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A Popular History of France from the Earliest Time

And Marshal Villeroy was escorted to Lyons


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day, at noon, Marshal Villeroy repaired to the Duke of Orleans' to excuse himself, fancying he might attempt an explanation as equal with equal. He crosses with his grand airs, in the midst of the whole court, the rooms which preceded the prince's closet; the crowd opens and makes way for him respectfully. He asks, in a loud tone, where the Duke of Orleans is; the answer is that he is busy. 'I must see him, nevertheless,' says he; 'announce me!' The moment he advances towards the door, the Marquis of La Fare, captain of the Regent's guards, shows himself between the door and the marshal, arrests him, and demands his sword. Le Blanc hands him the order from the king, and at the same instant Count d'Artagnan, commandant of the musketeers, blocks him on the opposite side to La Fare. The marshal shouts, remonstrates; he is pitched into a chair, shut up in it, and passed out by one of the windows which opens door-wise on to the garden; at the bottom of the steps of the orangery behold a carriage with six horses, surrounded by twenty musketeers. The marshal, furious, storms, threatens; he is carried into the vehicle, the carriage starts, and in less than three hours the marshal is at Villeroi, eight or nine leagues from Versailles." The king wept a moment or two without saying a word; he was consoled by the return of the Bishop of Frejus, with whom it was supposed to be all over, but who was simply at Baville, at President Lamoignon's; his pupil was as much attached to him as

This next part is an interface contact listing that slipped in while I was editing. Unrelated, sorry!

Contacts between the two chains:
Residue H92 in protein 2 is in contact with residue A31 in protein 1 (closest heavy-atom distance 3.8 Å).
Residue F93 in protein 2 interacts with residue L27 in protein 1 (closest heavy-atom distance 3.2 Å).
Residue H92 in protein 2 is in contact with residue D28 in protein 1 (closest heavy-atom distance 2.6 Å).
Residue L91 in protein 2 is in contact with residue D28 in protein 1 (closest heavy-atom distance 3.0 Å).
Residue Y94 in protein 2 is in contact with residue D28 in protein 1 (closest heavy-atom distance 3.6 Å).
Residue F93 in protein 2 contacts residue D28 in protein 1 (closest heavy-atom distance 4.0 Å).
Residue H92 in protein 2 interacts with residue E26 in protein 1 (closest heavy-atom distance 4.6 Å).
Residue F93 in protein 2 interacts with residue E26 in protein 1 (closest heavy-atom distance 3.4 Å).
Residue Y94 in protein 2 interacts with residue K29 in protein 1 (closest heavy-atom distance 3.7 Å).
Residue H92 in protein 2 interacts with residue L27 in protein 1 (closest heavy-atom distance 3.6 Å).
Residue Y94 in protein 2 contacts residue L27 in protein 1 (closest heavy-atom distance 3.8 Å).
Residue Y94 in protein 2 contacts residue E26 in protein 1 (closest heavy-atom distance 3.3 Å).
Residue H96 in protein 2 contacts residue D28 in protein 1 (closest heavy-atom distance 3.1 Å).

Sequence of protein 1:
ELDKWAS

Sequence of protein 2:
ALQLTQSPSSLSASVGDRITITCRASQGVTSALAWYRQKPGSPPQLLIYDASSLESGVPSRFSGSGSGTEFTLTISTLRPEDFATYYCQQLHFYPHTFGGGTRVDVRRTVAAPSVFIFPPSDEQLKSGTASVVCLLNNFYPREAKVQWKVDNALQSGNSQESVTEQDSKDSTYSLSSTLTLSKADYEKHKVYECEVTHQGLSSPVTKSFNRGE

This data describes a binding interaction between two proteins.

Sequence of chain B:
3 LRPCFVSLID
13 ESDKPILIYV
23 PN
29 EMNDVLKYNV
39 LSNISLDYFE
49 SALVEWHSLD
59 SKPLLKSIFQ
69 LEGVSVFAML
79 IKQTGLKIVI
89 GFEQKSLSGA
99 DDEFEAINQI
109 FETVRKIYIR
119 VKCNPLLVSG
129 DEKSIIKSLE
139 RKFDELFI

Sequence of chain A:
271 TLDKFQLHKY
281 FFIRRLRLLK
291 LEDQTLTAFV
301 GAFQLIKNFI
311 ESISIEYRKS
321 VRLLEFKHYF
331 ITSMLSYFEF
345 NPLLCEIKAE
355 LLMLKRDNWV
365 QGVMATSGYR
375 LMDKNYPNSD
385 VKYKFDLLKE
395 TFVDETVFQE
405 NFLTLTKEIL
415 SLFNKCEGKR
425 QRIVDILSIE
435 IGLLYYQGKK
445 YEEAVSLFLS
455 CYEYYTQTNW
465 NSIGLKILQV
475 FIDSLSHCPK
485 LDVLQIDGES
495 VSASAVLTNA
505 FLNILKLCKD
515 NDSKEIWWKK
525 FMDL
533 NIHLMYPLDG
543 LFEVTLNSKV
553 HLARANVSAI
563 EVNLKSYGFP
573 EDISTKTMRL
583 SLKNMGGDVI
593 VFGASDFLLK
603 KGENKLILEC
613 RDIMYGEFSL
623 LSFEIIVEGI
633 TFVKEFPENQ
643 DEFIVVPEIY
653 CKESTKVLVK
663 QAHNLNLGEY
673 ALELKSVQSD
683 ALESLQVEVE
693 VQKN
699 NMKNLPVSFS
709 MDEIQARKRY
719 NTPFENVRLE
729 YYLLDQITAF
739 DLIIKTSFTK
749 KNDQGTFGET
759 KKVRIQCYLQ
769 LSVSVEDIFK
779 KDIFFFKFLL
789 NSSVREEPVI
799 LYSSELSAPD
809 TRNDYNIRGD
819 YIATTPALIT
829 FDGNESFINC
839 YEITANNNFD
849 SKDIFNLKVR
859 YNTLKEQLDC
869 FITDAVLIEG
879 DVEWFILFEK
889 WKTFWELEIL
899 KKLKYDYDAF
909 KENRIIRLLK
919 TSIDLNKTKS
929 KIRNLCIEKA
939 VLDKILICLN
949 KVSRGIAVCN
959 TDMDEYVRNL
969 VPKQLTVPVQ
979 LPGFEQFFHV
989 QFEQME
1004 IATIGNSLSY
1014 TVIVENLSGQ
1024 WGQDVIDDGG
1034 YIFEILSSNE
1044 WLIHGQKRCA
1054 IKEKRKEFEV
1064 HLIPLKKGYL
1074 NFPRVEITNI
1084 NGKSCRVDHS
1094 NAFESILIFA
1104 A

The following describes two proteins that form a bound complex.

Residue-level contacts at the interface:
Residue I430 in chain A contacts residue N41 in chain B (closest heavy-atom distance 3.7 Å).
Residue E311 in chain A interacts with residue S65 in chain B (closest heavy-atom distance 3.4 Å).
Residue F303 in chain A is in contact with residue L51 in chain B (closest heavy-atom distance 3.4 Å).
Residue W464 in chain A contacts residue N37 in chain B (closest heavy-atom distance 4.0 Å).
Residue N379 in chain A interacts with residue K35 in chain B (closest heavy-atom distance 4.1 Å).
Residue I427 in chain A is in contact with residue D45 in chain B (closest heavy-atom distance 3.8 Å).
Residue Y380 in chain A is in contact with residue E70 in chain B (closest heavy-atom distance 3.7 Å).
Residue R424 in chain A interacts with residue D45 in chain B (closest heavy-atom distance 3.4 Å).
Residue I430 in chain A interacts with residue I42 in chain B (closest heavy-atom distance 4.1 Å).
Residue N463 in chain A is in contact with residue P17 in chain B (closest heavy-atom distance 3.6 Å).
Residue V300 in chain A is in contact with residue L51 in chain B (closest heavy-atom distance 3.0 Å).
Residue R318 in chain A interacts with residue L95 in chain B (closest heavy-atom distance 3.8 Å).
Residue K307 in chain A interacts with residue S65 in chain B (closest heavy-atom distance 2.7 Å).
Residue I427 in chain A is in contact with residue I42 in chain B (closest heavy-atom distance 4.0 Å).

he was capable of being; Fleury remained alone with him, and Marshal Villeroy was escorted to Lyons, of which he was governor. He received warning not to leave it, and was not even present at the king's coronation, which took place at Rheims, on the 25th of October, 1722. Amidst the royal pomp and festivities, a significant formality was for the first time neglected; that was, admitting into the nave of the church the people, burgesses and artisans, who were wont to join their voices to those of the clergy and nobility when, before the anointment of the king, demand was made in a loud voice for the consent of the assembly, representing the nation. Even in external ceremonies, the kingship was becoming every day more and more severed from national sentiment and national movement.

The king's majority, declared on the 19th of February, 1723, had made no change in the course of the government; the young prince had left Paris, and resumed possession of that Palace of Versailles, still full of mementoes of the great king. The Regent, more and more absorbed by his pleasures, passed a great deal of time at Paris; Dubois had the government to himself.

His reign was not long at this unparalleled pinnacle of his greatness; he had been summoned to preside at the assembly of the clergy, and had just been elected to the French Academy, where he was received by Fontenelle, when a sore, from which he had long suffered, reached all at once a serious crisis; an operation was indispensable, but he set himself obstinately against it; the Duke of Orleans obliged him to submit to it, and it was his death-blow; the wretched cardinal expired, without having had time to receive the sacraments.


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